14 January 2008

To Dream

Sitting in a cafeteria
With walls of white
Staring off into empty empty space

Thinking about Alma 24

Take my past
The sanguine stain
That always seems to taste
Of metal rain
And bury the sound
Of swords crashing
Worlds clashing

Bury it all
Beneathe more than just
A trained eye

And so I say to him
Who would believe in peace
If it weren't for the broken pieces

"In the Book of Mormon
There's a story
About a people
Who buried their swords
To keep from fighting"

I watch him laugh
And craft
A mixture of
Intellectualism
Cynicism
Skepticism
And all the other isms
I used to wear like pretty polished prisms

And eventually he says,
"That sounds nice.
But wouldn't that just
Leave the violent people
With all the swords

And the non-violent people
At a disadvantage?"

And with sad eyes, I told him
"It's nice to dream sometimes."

And wouldn't you know it
There was a fight in school that day.
Two boys settling a little bit of nothing
With four fists and a busted eye

Blood spilling from a punctured eyeball,
I heard from the girl
Who came into my Calculus class
And tried to throw up

But couldn't.

"A knife," she said
"He had a knife and ran from
the principal."

He might have used it
Like that kid who stabbed
Some son of Adam
In the face with a boxcutter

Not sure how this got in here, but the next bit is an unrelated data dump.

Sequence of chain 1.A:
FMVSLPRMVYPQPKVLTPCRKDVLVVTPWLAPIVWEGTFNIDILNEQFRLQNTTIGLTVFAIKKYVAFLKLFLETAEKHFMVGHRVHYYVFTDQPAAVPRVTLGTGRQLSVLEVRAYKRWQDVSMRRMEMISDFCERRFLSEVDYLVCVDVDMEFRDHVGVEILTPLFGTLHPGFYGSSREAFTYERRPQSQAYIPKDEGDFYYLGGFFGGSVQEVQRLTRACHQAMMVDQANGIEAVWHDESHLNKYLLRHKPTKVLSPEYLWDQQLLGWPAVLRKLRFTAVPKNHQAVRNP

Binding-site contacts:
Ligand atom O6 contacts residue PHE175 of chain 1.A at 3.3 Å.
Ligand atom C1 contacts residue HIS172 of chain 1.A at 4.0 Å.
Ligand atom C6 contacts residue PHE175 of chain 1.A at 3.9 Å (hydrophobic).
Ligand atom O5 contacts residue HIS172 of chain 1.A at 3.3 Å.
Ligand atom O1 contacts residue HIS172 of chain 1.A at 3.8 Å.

(Was that last year,
or the year before?)

And I thought to myself
Wouldn't it be nice to bury it all
Beneath more
Than a trained eye

Taught not to see?

But with spilled blood in the hallway
It's hard to recall ways
And days

To dream.

3 comments:

  1. I like it. Have you seen States of Grace? It uses the story of the Anti-Nephi-Lehis in a similar way.

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  2. I've never seen States of Grace, but judging from the video it looks like something I would want to see. I can't wait to go to Utah. So many Mormon movies to see, so little time:)

    (Perhaps I should note that everything I've mentioned in this poem is true. There was a fight yesterday, and an incident a few years ago where a student was stabbed in the face with a boxcutter.)

    ReplyDelete
  3. I would call the poem "wonderful" - but the story is too grim. Instead, I simply will call it incredibly profound.

    ReplyDelete

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